Canis ISSN: 2398-2942

Lung: bacterial pneumonia

Synonym(s): Bronchopneumonia

Contributor(s): Lesley G King

Introduction

  • Cause: bacterial infection, may be primary but often secondary to underlying pulmonary disease.
  • Signs: cough, lethargy, exercise intolerance, dyspnea, +/- fever.
  • Diagnosis: signs, radiography, cytology.
  • Treatment: antibiotics, physical therapy, supportive care.
  • Prognosis: good to guarded.

Pathogenesis

Etiology

Predisposing factors

General

  • Unvaccinated (increased risk of infections, ie primary bacterial respiratory pathogens, viral or parasitic disease).
  • Management, eg boarding kennel, shelter animal.
  • Any vomiting or regurgitation (risk for aspiration).
  • Anesthesia or heavy sedation (atelectasis Lung: atelectasis , risk for aspiration Lung: aspiration pneumonia ).
  • Debility or malnutrition.
  • Age (young and old are at increased risk of severe disease).
  • Conformational abnormalities, eg brachycephalic conformation.
  • Hunting dogs (increased risk of inhaled foreign bodies because nose on ground while panting with mouth wide open).
  • Certain breed predisposition to inherited deficiencies in pulmonary defences, eg Bichon Frise Bichon Frise or Newfoundland Newfoundland for primary ciliary dyskinesia Primary ciliary dyskinesia.

Pathophysiology

  • Bacteria normally present colonizing pharynx and airways can invade and proliferate if there is:
    • Inflammation:
      • Chronic, eg chronic bronchitis.
      • Acute, eg viral infection, aspiration of GI contents.
    • Epithelial denudation, eg aspiration of GI contents.
    • Ciliary escalator dysfunction:
      • Ciliary dyskinesia.
      • Bronchiectasis acquired or congenital.
      • Bordetella bronchiseptica infection.
    • Atelectasis, ie bacterial trapping in collapsed alveoli.
    • Decreased ability to cough, eg pain, physical weakness.
    • Inherent immunosuppression, eg very young or old age, drug therapy.
    • Foreign body nidus.
  • Hematogenous pneumonia may occur if septic emboli are present due to:
  • In dogs, secondary bacterial pneumonia is usually caused by gram negative aerobic pathogens such as E. coli Escherichia coli , Pseudomonas spp Pseudomonas , or Klebsiella Klebsiella pneumoniae. In a minority of cases, gram positive cocci such as Staphylococci Staphylococcus spp may occur.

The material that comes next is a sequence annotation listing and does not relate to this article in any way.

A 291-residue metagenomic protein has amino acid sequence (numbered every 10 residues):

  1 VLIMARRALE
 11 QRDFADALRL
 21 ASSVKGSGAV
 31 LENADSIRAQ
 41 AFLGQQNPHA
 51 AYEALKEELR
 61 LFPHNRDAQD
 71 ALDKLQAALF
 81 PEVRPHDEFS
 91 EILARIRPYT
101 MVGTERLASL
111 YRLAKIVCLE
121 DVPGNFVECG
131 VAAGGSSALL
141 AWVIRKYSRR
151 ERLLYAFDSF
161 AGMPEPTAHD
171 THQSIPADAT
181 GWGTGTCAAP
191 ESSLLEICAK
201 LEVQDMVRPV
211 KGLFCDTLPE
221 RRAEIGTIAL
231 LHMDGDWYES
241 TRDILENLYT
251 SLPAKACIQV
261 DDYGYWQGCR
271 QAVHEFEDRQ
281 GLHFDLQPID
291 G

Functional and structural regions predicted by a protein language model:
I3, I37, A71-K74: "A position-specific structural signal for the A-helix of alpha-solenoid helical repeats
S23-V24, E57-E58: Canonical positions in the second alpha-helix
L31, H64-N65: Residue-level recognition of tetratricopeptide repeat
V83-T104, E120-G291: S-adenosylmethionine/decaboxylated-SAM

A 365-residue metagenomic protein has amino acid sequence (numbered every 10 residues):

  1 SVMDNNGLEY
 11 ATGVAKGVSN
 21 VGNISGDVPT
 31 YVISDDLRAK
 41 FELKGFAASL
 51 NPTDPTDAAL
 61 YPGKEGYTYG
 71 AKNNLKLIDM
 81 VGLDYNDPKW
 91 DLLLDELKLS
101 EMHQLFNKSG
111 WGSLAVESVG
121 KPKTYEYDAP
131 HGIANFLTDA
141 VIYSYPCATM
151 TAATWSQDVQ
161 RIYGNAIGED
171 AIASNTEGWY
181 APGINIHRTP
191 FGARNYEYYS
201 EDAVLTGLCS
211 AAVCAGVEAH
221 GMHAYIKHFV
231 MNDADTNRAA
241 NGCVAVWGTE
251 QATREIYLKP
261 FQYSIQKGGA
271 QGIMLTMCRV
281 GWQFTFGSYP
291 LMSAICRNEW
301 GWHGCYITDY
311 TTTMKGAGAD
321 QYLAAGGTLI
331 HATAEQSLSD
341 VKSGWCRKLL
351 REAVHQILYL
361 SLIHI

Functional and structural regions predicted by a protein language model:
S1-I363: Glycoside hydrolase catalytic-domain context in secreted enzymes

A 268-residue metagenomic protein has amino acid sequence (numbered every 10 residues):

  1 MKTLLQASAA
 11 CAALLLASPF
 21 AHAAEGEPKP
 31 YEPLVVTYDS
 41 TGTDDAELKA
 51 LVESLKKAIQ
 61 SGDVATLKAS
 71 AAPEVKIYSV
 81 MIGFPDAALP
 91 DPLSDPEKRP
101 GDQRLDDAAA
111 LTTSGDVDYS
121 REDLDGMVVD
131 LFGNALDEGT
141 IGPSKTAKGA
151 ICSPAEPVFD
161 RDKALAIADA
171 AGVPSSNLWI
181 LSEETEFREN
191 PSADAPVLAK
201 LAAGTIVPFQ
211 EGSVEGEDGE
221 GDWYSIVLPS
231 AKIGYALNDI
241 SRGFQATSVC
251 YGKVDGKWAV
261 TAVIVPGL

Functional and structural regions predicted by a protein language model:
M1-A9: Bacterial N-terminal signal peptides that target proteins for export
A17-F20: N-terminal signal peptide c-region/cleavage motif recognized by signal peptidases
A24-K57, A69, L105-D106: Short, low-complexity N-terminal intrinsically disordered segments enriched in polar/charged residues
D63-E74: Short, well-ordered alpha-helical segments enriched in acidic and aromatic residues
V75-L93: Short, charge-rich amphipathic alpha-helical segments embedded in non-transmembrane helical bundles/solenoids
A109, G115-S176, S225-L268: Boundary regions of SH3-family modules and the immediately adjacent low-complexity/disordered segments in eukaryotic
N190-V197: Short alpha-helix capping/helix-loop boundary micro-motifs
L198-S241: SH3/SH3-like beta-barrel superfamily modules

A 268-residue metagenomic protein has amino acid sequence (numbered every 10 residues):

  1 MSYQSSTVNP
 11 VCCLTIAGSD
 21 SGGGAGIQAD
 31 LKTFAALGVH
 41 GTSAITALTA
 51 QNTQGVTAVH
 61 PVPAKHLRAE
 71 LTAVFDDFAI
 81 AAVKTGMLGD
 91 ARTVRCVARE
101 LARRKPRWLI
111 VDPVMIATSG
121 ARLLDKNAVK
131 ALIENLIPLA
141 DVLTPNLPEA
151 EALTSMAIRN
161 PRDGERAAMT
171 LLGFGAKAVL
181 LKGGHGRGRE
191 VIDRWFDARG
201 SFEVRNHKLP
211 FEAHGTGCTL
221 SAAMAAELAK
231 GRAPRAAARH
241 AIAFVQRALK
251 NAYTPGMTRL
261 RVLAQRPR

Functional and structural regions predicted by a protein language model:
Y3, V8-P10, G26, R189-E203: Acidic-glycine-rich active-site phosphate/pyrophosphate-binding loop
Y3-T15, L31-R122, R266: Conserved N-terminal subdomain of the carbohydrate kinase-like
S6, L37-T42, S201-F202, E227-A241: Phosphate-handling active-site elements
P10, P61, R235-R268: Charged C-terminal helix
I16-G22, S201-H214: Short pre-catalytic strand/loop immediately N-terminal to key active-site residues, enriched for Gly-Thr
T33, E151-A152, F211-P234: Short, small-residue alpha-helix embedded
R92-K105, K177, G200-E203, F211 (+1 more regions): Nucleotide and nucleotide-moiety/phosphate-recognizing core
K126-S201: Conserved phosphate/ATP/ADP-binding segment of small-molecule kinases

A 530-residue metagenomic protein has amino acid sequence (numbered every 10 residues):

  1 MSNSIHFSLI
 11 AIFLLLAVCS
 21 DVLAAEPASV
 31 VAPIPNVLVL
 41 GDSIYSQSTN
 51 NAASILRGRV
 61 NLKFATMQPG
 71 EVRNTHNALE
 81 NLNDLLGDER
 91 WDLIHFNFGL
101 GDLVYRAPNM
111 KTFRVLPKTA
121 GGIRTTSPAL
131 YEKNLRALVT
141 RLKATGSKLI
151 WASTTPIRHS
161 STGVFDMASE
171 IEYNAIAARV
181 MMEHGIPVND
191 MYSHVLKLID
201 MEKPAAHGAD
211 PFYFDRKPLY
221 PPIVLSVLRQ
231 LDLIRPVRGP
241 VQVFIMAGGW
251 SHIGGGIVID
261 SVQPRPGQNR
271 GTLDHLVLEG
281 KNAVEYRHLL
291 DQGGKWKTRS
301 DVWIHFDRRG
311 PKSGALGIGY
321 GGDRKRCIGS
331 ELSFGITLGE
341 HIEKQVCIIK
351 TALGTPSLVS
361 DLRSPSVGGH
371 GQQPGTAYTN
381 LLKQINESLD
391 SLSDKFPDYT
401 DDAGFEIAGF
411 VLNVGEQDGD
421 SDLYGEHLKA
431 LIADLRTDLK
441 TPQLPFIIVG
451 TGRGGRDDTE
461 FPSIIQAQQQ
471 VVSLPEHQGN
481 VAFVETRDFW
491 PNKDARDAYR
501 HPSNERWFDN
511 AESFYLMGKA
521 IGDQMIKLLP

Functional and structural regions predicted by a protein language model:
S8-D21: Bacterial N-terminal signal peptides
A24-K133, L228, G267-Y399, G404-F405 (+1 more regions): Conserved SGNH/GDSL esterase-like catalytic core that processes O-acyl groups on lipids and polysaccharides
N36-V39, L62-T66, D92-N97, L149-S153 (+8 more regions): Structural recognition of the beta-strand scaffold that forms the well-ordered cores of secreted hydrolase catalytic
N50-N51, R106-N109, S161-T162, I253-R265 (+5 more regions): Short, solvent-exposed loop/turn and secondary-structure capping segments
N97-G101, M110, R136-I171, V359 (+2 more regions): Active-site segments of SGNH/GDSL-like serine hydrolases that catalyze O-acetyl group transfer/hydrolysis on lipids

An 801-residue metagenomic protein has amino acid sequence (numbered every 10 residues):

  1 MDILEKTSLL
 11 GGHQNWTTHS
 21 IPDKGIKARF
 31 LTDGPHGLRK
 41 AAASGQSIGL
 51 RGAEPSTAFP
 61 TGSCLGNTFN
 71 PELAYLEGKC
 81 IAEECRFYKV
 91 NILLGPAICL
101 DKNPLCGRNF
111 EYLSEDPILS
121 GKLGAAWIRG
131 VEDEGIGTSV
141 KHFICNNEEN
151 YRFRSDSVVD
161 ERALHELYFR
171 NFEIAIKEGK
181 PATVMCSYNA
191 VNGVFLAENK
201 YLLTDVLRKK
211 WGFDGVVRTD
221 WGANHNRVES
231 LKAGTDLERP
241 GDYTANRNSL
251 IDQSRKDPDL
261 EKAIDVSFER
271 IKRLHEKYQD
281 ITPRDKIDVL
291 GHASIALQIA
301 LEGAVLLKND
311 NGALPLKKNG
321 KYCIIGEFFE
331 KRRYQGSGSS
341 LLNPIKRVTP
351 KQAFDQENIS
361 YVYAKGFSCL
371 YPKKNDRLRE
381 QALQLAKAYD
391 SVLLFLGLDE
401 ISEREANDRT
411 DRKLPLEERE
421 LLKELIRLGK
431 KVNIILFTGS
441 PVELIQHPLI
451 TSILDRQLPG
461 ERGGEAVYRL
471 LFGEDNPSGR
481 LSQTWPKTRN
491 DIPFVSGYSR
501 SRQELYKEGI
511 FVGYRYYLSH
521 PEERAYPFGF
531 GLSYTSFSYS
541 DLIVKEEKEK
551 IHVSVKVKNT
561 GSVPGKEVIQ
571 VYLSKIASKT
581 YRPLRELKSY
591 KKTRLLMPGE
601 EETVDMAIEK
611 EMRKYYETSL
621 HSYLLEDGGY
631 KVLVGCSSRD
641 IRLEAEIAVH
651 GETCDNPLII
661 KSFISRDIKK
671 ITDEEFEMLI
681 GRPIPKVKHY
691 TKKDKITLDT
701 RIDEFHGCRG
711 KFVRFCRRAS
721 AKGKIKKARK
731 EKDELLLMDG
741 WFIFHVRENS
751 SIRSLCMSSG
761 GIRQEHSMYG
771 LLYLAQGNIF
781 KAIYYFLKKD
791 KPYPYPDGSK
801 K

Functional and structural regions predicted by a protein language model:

Timecourse

  • Variable. Acute onset over days or chronic over months even years.
  • May be superimposed on chronic disease.

Diagnosis

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Treatment

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Outcomes

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Further Reading

Publications

Refereed papers

  • Recent references from PubMed and VetMedResource.
  • Dear J D (2014) Bacterial pneumonia in dogs and cats. Vet Clin North Am Small Anim Pract 44 (1), 143-159 PubMed.
  • Proulx A, Hume D Z, Drobaz K J, Reineke E L (2014) In vitro bacterial isolate susceptibility to empirically selected antimicrobials in 111 dogs with bacterial pneumonia. J Vet Emer Crit Care 24 (2), 194-200 PubMed.
  • Byun J W, Yoon S S, Woo G H et al (2009) An outbreak of fatal hemorrhagic pneumonia caused by Streptoccus equi subsp zooepidemicus in shelter dogs. J Vet Sci 10 (3), 269-271 PubMed.
  • Schultz R M, Zwingenberger A (2008) Radiographic, computed tomography and ultrasonographic findings with migrating intrathoracic grass awns in dogs and cats. Vet Radiol Ultra 49 (3), 249-255 PubMed.
  • Jameson P H, King C A, Lappin M R & Jones R L (1995) Comparison of clinical signs, diagnostic findings, organisms isolated and clinical outcome in dogs with bacterial pneumonia - 93 cases (1986 -1991). JAVMA 206 (2), 206-209 PubMed.


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